rollback tran
The above is a relatively useless example, but it shows through the use of explicit transactions how BEGIN TRAN, COMMIT TRAN, and ROLLBACK TRAN function.  It does an UPDATE of data, and if the current database user isn’t in the db_owner role, it rolls back the modified data.  Otherwise it commits the UPDATE.
Implicit vs. Explicit Transactions
                We have already talked briefly about using explicit transactions (see above), but conversely SQL Server allows us to utilize implicit transactions.  When you are operating with IMPLICIT_TRANSACTIONS ON for a particular connection, there are a handful of statements that automatically start a transaction, and that transaction will be open until either committed or rolled back.  To show an example of implicit transactions, see below:
use AdventureWorks2012;
go
set implicit_transactions on;
go
update HumanResources.Department
set Name = ‘Eng’
where DepartmentID = 1;
– now disconnect this connection
–     (i.e. close the query window)
– open a new query window and execute the below code.
– you will notice that the initial transaction was
– never committed.  This is because with IMPLICIT_TRANSACTIONS ON
– you need to commit the transaction in order for that to reflect
use AdventureWorks2012;
go
select *
from HumanResources.Department;
Isolation Levels
                SQL Server transaction isolation levels are a relatively in depth portion of locking and transactions.  You should have a thorough understanding of all the pessimistic and optimistic isolation levels.  Please see BOL for reference.
@@TRANCOUNT
                The system function @@TRANCOUNT returns the current open transactions.  It will be incremented by one for BEGIN TRAN, decremented by one for COMMIT TRAN, and appropriately set to zero for ROLLBACK TRAN.  See below for an example in order to view the return of @@TRANCOUNT with different variations of explicit transactions:
begin tran
       select @@trancount
       begin tran
              select @@trancount
              begin tran
                     select @@trancount
              commit tran
              select @@trancount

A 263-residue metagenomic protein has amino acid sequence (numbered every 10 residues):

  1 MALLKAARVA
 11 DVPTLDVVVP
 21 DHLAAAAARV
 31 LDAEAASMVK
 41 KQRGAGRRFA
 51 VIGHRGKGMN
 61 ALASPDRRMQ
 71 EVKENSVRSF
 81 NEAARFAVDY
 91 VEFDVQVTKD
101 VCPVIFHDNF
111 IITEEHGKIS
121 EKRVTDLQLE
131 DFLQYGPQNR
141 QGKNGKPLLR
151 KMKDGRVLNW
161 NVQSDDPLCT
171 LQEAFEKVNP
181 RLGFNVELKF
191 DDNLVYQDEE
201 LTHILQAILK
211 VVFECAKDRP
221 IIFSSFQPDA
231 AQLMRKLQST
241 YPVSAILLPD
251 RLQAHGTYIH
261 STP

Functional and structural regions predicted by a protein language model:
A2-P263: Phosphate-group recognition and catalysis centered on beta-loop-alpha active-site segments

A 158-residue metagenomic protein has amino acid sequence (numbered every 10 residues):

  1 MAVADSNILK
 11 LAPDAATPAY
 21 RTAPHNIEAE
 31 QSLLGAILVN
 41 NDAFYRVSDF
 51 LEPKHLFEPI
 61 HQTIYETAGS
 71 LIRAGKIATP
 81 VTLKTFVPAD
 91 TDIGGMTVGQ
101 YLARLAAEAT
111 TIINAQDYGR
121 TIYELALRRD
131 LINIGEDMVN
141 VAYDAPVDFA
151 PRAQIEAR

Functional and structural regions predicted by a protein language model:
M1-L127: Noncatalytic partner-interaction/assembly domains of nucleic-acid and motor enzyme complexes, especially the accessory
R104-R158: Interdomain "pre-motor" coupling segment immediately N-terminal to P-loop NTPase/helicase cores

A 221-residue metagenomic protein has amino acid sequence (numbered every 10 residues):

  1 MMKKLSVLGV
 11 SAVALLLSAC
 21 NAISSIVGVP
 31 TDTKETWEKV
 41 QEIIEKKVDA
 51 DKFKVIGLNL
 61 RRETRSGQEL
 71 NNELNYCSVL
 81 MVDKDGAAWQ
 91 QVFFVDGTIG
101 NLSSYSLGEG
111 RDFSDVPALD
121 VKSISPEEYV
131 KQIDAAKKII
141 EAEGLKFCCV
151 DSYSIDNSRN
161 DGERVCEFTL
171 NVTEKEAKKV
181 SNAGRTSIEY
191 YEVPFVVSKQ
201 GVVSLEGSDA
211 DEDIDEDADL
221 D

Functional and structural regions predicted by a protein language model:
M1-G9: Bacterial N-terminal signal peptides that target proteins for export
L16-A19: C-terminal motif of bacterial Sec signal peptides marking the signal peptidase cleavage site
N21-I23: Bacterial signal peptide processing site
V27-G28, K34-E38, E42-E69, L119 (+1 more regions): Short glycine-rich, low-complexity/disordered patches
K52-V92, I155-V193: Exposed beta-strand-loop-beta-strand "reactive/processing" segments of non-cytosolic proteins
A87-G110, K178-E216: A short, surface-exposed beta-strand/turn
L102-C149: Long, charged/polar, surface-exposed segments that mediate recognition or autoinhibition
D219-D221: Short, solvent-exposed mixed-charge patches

commit tran
       select @@trancount
       begin tran
              select @@trancount
       commit tran
       select @@trancount
commit tran
select @@trancount
References
·         BOL reference on @@TRANCOUNT
If there are any comments, questions, issues, or suggestions please feel free to leave a comment below or email me at sqlsalt@gmail.com.

The EVENTDATA() Function

    The use of the EVENTDATA() function within SQL Server allows us to extract valuable and necessary information pertaining to auditing and triggers, such as Event Notifications and DDL triggers.  The Database Engine strategically provides the capturing mechanism with a handful of well-structured data.

What is the format of this data?
    The format of the provided data is XML.  When working with EVENTDATA(), one of the best tools that you can use is the XML Schema Definition to reference when looking for the elements you’d like to query and capture.  This XSD can be found at the following link: SQL Server EVENTDATA() XSD file.  This definition is dauntingly vast, but there’s a neat little trick.  In order to quickly search through this XML Schema Definition file, you simple need to search for the keyword “EVENT_INSTANCE_EventType“.  For instance, say you are creating a DDL Trigger for the CREATE_PROCEDURE event.  Search for the text “EVENT_INSTANCE_CREATE_PROCEDURE”, and you will be brought to your desired event and containing elements:

<xs:complexType name=”EVENT_INSTANCE_CREATE_PROCEDURE”>
 <xs:sequence>
  <!– Basic Envelope –>
  <xs:element name=”EventType” type=”SSWNAMEType”/>
  <xs:element name=”PostTime” type=”xs:string”/>
  <xs:element name=”SPID” type=”xs:int”/>
  <!– Server Scoped DDL –>
  <xs:element name=”ServerName” type=”PathType”/>
  <xs:element name=”LoginName” type=”SSWNAMEType”/>
  <!– DB Scoped DDL –>
  <xs:element name=”UserName” type=”SSWNAMEType”/>
  <!– Main Body –>
  <xs:element name=”DatabaseName” type=”SSWNAMEType”/>
  <xs:element name=”SchemaName” type=”SSWNAMEType”/>
  <xs:element name=”ObjectName” type=”SSWNAMEType”/>
  <xs:element name=”ObjectType” type=”SSWNAMEType”/>
  <xs:element name=”TSQLCommand” type=”EventTag_TSQLCommand”/>
 </xs:sequence>
</xs:complexType>
This is the bulk of the information you’ll need in order to start utilizing the EVENTDATA() function.
Using the EVENTDATA() function
    Say you want to create a DDL Trigger in order to gather event information for the CREATE PROCEDURE command.  In the aforementioned paragraph, we already have laid out the elements that we can use and capture, as well as their names and types.  In the interest of an example, let’s create a database and some basic objects to illustrate this trigger.
use master;
go
create database EventDataDemo;
go
use EventDataDemo;
go
create table DdlAudit
(
       EventType nvarchar(128) null,
       DatabaseName nvarchar(128) null,
       SchemaName nvarchar(128) null,
       ObjectName nvarchar(128) null,
       LoginName nvarchar(128) null,
       UserName nvarchar(128) null,
       SqlText nvarchar(1024) null,
       AuditDateTime datetimenull
);
go


Now that we have the audit table setup, we can create the DDL Trigger that will be capturing and handling the CREATE PROCEDURE event.  This is one of those times where SQL Server XML knowledge comes in handy, as we’ll be relying heavily on the use of the XML value() method and an XQuery to extract our desired data.